Andie V. Melendez, MSN, RN, CHTP, HTCP, HSMI, RM
Director, Academy of Medical-Surgical Nurses (AMSN)
Pain management during a global pandemic presents many challenges to both health care providers and patients, including care access, infection prevention and control, and mental health concerns related to controlling the level of discomfort.
Delays in treatment, canceled appointments, financial burdens and lack of access to exercise facilities present new challenges in effective non-pharmaceutical management practices. Identifying methods that effectively reduce pain is vital for the patient to achieve a high quality of life.
In an era of opioid addiction and dependence, it is imperative that we explore all aspects of pain and ways to effectively improve life quality.
Aspects of pain management
Pain management includes medicines, therapies, and activities that decrease or resolve discomfort from injury, surgery, or illness. Effectively managing pain promotes rest, healing, and improves quality of life by allowing for maximum enjoyment of the activities of daily life.
Pain can be multidimensional, and failure to control pain can alter sleep, appetite, energy levels, mood, and outlook. Thus, managing pain promotes life balance, affecting mind, body, and spirit.
It is important to recognize there is no textbook or standard approach that will work for everyone. Your healthcare provider will provide diagnostic tests (X-rays, scans, ultrasounds, etc.) to determine any underlying issues that may require surgical or rest intervention.
Your physician may order medications to address your specific pain issues. They will identify the physical cause of your pain, and whether you are suffering from acute pain (starts suddenly related to trauma or surgery, and usually resolves in a short time), or chronic pain (pain that becomes long-term or lasts for months after recovery from an acute condition, or is caused by degenerative diseases like joint disease or osteoarthritis).
You may be given narcotic (opioid) or muscle relaxant oral medications for pain, or be directed to use over-the-counter medications like acetaminophen, ibuprofen, or naproxen. There is also great success for nerve-related pain by using antidepressant, anticonvulsant, and steroid medications to work on the nerve transmission of pain.
In addition to these medications, you might want to consider complementary modalities to increase your comfort and enhance your activities of daily life.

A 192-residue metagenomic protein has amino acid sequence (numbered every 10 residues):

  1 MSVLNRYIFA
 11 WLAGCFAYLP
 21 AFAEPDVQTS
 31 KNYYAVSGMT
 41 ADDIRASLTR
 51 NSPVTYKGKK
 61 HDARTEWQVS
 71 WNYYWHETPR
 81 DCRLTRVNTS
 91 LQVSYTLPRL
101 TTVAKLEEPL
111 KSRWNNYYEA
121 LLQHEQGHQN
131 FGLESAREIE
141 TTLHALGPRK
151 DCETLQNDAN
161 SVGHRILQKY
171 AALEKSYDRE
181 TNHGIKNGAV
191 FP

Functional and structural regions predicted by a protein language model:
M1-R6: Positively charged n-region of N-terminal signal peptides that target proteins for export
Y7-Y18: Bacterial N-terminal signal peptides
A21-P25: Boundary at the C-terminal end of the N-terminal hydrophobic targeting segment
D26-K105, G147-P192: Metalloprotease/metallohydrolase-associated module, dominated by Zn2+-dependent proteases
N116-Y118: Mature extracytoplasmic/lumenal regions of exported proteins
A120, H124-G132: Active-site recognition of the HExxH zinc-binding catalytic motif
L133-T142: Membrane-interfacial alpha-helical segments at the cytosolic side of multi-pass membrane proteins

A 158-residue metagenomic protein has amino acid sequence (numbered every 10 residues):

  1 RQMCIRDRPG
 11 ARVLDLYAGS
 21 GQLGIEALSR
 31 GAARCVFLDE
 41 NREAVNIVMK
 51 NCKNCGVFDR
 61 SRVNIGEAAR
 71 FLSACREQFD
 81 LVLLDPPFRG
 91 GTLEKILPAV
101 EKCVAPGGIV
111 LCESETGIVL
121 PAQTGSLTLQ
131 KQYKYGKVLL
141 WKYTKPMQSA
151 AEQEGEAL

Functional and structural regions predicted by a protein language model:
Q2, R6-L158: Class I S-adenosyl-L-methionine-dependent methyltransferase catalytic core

Locating your pain
Finding what works best for you requires taking an individualized approach, exploring all contributing factors that affect your comfort and well-being.
Identify what the pain feels like. See if you can tie the pain to an event or activity like eating, bending over, or sitting too long. Some of the discomfort may be relieved by changing position, taking pressure off of certain body points, walking or exercising, and changing your dietary practices.
Once you have identified characteristics of your pain and you have assured there is no contraindication, you might consider some complementary therapies to reduce your discomfort. These may include yoga, acupuncture, acupressure, massage therapies, therapeutic/healing touch, Reiki, and biofeedback therapy and meditation, to name a few.
Guided meditations, as well as art and music therapies, are easily accessed and free on YouTube and many relaxation/stress management sites. These therapies reduce anxiety and promote relaxation, which alone may decrease discomfort and improve your well-being.
Stress management also plays a vital role in reducing pain and should be considered when exploring ways to improve well-being and life quality. Many people discover that effective life balance reduces pain and discomfort, and they no longer require as much pharmacological support.
Mobility is key
Immobility causes stiff joints and issues with effective body organ function (effective breathing, digestive issues, etc.). First and foremost, develop an effective exercise regimen that fits your lifestyle and ability. Walking is the best low-impact exercise and requires no equipment, gym membership, or travel.
Pain management during a pandemic presents many challenges we never considered before. But that doesn’t need to stop you from identifying ways to enhance the quality of your life and decreasing pain and discomfort.
Always consult your physician when you experience unexpected pain, long-standing pain that gets worse, or have a traumatic injury that reduces your ability to enjoy your life to the fullest.
Remember, pain is not always physical in nature, and we need balance both mentally and physically. As we work our way past this pandemic, consider including holistic therapies and modalities for not only managing pain, but for balancing your life to enhance your internal harmony in mind, body, and spirit.